Climbing the Mountain: Finding the Courage to Write (Penny Rader)

Anyone else crippled by fear? I am.

If I share my writing fears, will you share yours?

My biggest fear -- what if nothing comes to mind when I sit down to write? That one's quickly followed by what if I never finish another book? Am I destined to come up with the first few pages of a story, maybe a chapter, only to have them languish without middles and ends? What if I never sell another book? What if someone does buy the book, but then readers who plunk down their cash hate what I've written...or make fun of me? What if everyone sees that I'm a fraud because I don't write every day? What if my writing exposes parts of myself that aren't all sweetness and light? Showing my real, true self to the world is darned scary.

I’m tired of letting fear get in my way so I did some poking around online. Below are a few quotes and articles that got my attention. I thought they might help someone else, so I'm sharing them here.

Writer’s Serenity Prayer

God grant me the serenity to accept the first draft as crap;
The courage to write the next chapter anyway;
And the wisdom to know it can all be fixed later.


Don’t feel guilty about being afraid of the blank page. Don’t think you aren’t a writer if you don’t rush to the computer first thing when you get up in the morning in order to face the empty page. Writing is hard work. Filling up an empty page with your thoughts, your pains, your joys, and your creative ideas takes immense courage. – Rachel Ballon, The Writer’s Portable Therapist

A bit of advice given to a young Native American at the time of his initiation: “As you go the way of life, you will see a great chasm. Jump. It’s not as wide as you think.” – Joseph Campbell

I must not fear. Fear is the mind-killer. Fear is the little-death that brings total obliteration. I will face my fear. I will permit it to pass over me and through me. And when it has gone past I will turn the inner eye to see its path. Where the fear has gone there will be nothing. Only I will remain.—Bene Gesserit, Litany against Fear.

Write what disturbs you, what you fear what you have not been willing to speak about. Be willing to be split open.—Natalie Goldberg

If you’re going to be a writer, the first essential is just to write. Do not wait for an idea. Start writing something and the ideas will come. You have to turn the faucet on before the water starts to flow. – Louis L’Amour

There is always the risk that you may disappoint yourself. That risk is there even for productive writers, as most writers don’t write as often as they would like. Because of this reality, you will need to practice self-forgiveness. – Eric Maisel, A Writer’s Space

Twenty years from now you will be more disappointed by the things that you didn't do than by the ones you did do. So throw off the bowlines. Sail away from the safe harbour. Catch the trade winds in your sails. Explore. Dream. Discover. – Mark Twain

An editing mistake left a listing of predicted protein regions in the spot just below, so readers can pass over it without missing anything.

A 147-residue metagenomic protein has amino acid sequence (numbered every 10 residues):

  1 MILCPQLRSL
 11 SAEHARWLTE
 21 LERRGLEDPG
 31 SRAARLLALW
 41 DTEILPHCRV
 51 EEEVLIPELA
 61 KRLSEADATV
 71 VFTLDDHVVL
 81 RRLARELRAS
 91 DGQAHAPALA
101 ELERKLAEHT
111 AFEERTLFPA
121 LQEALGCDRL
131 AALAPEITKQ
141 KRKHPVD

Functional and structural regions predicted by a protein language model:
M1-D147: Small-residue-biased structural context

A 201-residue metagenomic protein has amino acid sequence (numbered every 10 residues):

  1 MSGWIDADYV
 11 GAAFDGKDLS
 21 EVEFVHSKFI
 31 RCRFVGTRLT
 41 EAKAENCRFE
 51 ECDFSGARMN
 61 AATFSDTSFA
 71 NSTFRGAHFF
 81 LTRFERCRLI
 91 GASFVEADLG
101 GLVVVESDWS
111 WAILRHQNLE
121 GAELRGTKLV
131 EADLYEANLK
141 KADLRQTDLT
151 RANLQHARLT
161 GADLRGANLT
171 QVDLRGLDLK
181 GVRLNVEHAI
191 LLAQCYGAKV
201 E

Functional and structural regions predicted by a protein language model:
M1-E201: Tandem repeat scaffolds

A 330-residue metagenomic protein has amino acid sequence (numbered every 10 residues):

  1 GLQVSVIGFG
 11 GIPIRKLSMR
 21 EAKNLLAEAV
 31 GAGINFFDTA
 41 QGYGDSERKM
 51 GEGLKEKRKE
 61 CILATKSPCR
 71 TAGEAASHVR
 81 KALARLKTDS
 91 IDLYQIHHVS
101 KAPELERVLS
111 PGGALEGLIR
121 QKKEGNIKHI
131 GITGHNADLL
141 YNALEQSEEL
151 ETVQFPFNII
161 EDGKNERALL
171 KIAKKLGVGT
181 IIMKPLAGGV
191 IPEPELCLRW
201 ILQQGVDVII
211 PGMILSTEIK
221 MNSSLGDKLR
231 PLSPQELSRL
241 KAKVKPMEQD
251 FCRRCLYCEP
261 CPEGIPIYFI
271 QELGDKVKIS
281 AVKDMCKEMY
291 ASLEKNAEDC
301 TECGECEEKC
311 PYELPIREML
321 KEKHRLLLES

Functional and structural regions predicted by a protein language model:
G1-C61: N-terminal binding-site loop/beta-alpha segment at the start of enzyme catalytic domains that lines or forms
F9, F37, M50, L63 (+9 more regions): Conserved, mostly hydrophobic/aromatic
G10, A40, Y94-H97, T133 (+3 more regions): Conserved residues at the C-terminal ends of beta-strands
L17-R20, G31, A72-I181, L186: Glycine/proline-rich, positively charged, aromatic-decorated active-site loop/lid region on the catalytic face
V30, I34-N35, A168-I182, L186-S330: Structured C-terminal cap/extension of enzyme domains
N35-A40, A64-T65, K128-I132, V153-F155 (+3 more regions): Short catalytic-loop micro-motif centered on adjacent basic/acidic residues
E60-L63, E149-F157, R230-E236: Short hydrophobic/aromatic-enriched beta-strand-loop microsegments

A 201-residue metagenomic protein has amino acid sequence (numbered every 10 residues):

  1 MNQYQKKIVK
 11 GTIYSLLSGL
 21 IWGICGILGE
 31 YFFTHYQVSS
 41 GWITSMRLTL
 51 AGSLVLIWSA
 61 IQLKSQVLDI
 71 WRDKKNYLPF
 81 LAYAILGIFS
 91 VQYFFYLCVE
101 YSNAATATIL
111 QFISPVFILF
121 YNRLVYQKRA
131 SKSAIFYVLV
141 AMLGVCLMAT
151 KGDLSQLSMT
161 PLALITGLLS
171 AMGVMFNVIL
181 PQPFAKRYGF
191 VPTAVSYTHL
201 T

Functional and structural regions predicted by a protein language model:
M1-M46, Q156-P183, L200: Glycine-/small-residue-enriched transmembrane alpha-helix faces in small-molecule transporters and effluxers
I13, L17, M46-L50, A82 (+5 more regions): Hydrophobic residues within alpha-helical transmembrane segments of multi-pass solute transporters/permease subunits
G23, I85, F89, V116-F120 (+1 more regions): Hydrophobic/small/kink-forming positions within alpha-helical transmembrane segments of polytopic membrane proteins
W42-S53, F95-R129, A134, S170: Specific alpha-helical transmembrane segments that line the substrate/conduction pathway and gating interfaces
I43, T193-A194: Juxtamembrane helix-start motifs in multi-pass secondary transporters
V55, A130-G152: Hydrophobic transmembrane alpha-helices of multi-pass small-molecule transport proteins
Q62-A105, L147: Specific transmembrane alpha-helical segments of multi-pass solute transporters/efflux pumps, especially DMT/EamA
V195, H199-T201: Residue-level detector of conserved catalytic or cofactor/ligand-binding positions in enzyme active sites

The 6 Golden Rules of David Leisner (substitute writing for music)

1. You have practiced to the best of your ability. Trust your automatic pilot to do most of your work for you.

2. Do not judge what just happened or will happen. Only motivate and observe (non-verbally).

3. Do not second-guess any audience member's reaction to your playing, as your perception will probably be inaccurate. Please yourself only.

4. Be in the music, in the moment. Be on stage, not in the audience. Be in the giving mode, not the receiving one.

5. Single out one aspect of your playing that is the top priority among things you need to be reminded of at this time.

6. Enjoy! Let your emotions for the music be present. Let your excitement for the music be present.

(For the complete article, go to

Additional Links:

20 Inspirational Quotes to Make You Stop Procrastinating and Start Writing

Courage Is Doing What You’re Afraid to Do

Creativity Writing and Fear

Everyday Courage and the Writer

Fear, Courage and Superheroes: 5 Posts on Writing and Audacity

Fear, Courage, and Writing

Fear of Writing: Is It a Gene?

Fear: The Dream Stealer

Good Reason Not to Write

Is Fear Affecting Your Writing?

The Nasty Four-Letter Word That Keeps You from Writing

Put Your Fears to Rest

Shane Black Confronts Your Fears

Two Ways to Overcome Writing Fear And Recover Your Creativity

~ ~

What are your fears? How do you beat them back?


Elaine Morrison said...

Penny, wow. This is a lot of great motivation. I had been thinking along similar lines, maybe going to blog on the voices in our heads. No, not the characters, but the ones that tell us that we can or can't write. You've done a very thorough job of providing some tools to deal with the negative ones. Thanks.

Starla Kaye said...

Excellent, excellent, excellent! We all have these fears, published or unpublished. Some of us just ignore them and sit down and write anyway. Some of us (me) are afraid to face those fears. So I don't.

Great links as always.

Becky A said...

Fear, Miss Penny, is an unfortunate part of life. Whether we conquer fear, or fear conquers us, is the question. You have given us some valuable tools to help combat that fear, no matter what part of our life it torments. Thanks!